NICE response to COVID-19 infection – delivery of systemic anticancer treatments

In light of the ongoing COVID-19 pandemic, the National Institute for Health and Care Excellence (NICE) have put together a rapid guideline on the delivery of systemic anticancer treatments.1 The document outlines that the main purpose for this additional guidance is ‘to maximize the safety of patients with cancer and make the best use of NHS resources, while protecting staff from infection’, and is aimed at health and care practitioners, those involved in planning and delivery services, and commissioners.

The guideline offers advice on communicating with patients and what adaptations are required to reduce the spread of infection, including offering telephone/video consultations to minimize contact. For most patients, this will be a welcome option due to the enforced isolation across the UK, whilst still maintaining contact with their oncology team. It also covers advice for staff who are self-isolating, and how they can continue to help the already-stretched NHS.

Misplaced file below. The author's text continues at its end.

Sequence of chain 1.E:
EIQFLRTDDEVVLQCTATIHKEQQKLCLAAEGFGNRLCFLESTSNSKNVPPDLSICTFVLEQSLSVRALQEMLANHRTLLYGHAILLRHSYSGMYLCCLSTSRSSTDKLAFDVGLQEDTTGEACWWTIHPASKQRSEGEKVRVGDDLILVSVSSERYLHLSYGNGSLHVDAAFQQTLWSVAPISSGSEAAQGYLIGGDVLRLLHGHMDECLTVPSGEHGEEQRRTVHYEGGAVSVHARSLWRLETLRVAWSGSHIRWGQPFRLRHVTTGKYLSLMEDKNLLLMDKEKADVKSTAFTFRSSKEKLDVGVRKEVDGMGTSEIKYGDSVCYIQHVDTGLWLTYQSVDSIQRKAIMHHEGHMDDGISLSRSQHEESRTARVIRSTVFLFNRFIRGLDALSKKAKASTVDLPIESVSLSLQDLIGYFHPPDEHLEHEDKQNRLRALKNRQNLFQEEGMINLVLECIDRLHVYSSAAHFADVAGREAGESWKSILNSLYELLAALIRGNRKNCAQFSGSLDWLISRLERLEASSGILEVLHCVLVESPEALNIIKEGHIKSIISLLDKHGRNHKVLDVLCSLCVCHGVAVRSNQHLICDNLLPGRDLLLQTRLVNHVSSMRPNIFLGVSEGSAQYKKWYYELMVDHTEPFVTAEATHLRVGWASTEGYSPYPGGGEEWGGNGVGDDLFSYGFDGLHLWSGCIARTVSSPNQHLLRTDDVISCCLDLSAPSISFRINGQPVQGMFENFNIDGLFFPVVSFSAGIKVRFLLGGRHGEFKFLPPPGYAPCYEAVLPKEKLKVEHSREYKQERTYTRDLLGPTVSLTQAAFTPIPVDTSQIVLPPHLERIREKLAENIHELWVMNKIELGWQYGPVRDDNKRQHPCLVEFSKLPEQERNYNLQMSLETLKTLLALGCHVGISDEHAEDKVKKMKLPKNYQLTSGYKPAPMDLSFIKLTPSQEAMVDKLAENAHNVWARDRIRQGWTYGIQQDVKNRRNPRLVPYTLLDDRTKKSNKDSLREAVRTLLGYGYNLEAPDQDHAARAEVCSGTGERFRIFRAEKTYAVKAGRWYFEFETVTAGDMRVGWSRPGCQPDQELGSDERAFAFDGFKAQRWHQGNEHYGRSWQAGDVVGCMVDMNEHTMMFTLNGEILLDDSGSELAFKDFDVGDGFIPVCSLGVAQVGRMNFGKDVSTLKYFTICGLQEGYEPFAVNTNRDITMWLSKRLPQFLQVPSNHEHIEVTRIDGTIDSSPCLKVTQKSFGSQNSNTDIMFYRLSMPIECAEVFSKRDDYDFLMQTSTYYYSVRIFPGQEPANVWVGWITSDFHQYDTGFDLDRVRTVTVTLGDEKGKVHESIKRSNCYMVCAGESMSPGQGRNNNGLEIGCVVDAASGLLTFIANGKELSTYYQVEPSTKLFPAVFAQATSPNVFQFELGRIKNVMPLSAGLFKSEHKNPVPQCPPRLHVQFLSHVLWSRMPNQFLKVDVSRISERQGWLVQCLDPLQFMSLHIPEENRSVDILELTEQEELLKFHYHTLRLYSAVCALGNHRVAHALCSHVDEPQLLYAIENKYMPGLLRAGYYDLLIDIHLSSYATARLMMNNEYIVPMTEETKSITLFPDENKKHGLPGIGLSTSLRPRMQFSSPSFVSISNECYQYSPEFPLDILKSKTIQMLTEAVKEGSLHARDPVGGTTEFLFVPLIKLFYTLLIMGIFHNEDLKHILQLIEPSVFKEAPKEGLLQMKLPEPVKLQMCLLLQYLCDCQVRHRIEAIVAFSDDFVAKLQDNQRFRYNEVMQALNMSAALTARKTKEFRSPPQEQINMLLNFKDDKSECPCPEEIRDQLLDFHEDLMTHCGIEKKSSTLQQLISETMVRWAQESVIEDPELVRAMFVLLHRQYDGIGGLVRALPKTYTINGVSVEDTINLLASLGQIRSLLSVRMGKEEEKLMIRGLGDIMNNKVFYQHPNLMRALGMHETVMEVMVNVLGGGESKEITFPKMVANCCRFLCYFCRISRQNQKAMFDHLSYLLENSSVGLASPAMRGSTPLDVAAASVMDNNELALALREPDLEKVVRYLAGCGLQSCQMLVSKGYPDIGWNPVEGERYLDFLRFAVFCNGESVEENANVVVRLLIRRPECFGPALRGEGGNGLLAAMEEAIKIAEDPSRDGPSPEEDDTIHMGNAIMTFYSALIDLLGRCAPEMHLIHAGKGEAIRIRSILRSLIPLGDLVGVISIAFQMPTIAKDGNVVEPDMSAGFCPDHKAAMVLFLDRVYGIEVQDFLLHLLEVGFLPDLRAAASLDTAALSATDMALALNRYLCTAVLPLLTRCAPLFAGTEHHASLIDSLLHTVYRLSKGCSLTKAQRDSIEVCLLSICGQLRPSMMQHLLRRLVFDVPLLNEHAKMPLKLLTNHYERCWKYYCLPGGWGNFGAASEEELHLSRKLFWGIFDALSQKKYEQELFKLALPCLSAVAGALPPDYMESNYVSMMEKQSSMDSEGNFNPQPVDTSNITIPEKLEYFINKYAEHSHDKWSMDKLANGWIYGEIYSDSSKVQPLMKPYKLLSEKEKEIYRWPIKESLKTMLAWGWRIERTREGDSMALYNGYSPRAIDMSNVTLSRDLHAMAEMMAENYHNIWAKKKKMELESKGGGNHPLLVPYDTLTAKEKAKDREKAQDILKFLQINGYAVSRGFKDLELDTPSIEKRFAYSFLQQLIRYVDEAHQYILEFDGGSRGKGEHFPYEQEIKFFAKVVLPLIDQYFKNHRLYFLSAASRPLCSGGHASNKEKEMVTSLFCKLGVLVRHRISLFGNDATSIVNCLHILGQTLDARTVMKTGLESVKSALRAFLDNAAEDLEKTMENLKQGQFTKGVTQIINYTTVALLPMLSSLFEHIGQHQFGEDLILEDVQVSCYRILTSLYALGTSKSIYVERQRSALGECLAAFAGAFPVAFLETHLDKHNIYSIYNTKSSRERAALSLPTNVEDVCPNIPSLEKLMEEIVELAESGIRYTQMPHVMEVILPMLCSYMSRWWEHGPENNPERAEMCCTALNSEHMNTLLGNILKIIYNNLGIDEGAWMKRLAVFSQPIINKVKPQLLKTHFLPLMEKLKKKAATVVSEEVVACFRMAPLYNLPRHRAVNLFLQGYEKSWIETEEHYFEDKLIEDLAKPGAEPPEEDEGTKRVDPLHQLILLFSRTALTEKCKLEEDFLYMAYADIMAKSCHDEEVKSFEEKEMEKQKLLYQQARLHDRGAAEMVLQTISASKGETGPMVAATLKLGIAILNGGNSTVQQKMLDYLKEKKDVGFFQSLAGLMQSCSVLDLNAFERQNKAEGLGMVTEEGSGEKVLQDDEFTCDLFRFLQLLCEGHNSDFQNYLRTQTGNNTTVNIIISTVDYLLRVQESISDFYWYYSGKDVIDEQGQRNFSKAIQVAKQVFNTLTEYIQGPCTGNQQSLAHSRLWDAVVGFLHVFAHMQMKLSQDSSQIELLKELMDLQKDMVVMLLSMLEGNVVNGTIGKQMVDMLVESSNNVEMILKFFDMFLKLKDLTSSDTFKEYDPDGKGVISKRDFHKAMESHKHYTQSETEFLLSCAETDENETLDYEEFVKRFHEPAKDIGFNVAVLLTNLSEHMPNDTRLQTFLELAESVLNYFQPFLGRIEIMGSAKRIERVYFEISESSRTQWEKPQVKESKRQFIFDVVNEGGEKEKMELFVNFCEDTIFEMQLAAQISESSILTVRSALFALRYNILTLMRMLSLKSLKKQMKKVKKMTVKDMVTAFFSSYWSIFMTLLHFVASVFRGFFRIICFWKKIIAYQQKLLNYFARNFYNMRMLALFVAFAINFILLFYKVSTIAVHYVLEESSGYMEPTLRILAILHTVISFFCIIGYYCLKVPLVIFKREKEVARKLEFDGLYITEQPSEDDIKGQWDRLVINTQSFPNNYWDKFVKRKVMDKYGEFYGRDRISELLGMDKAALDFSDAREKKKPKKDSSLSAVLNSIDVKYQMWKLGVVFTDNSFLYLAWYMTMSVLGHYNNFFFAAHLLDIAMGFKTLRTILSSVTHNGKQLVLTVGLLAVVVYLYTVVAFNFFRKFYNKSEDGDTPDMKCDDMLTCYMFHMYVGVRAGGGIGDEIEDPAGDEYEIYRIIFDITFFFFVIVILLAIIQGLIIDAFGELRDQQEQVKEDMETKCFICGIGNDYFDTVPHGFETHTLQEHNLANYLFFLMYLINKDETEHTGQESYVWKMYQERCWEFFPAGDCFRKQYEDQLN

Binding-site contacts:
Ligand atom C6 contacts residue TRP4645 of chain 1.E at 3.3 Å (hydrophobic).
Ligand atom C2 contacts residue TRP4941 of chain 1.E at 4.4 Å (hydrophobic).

Most importantly, the guidance covers prioritizing patients for treatment, based on the treatment intent and risk:benefit ratio of the treatment option. In these difficult times, when healthcare professionals are being asked to modify their current practices, and work in increasingly challenging environments, clear guidance on treating their patients is vital. It lists options for treating patients including amending regimens, but that most importantly ‘each patient is considered on an individual basis by the multidisciplinary team’

These guidelines, and others which are sure to follow, provide those treating patients on the frontline with vital information on next steps and processes at this very difficult time.

Edited by Thomas Southgate


  1. National Institute for Health and Care Excellence (NICE). COVID-19 rapid guideline: delivery of systemic anticancer treatments. Published: 20 March 2020. Available at: (Accessed 26 March 2020).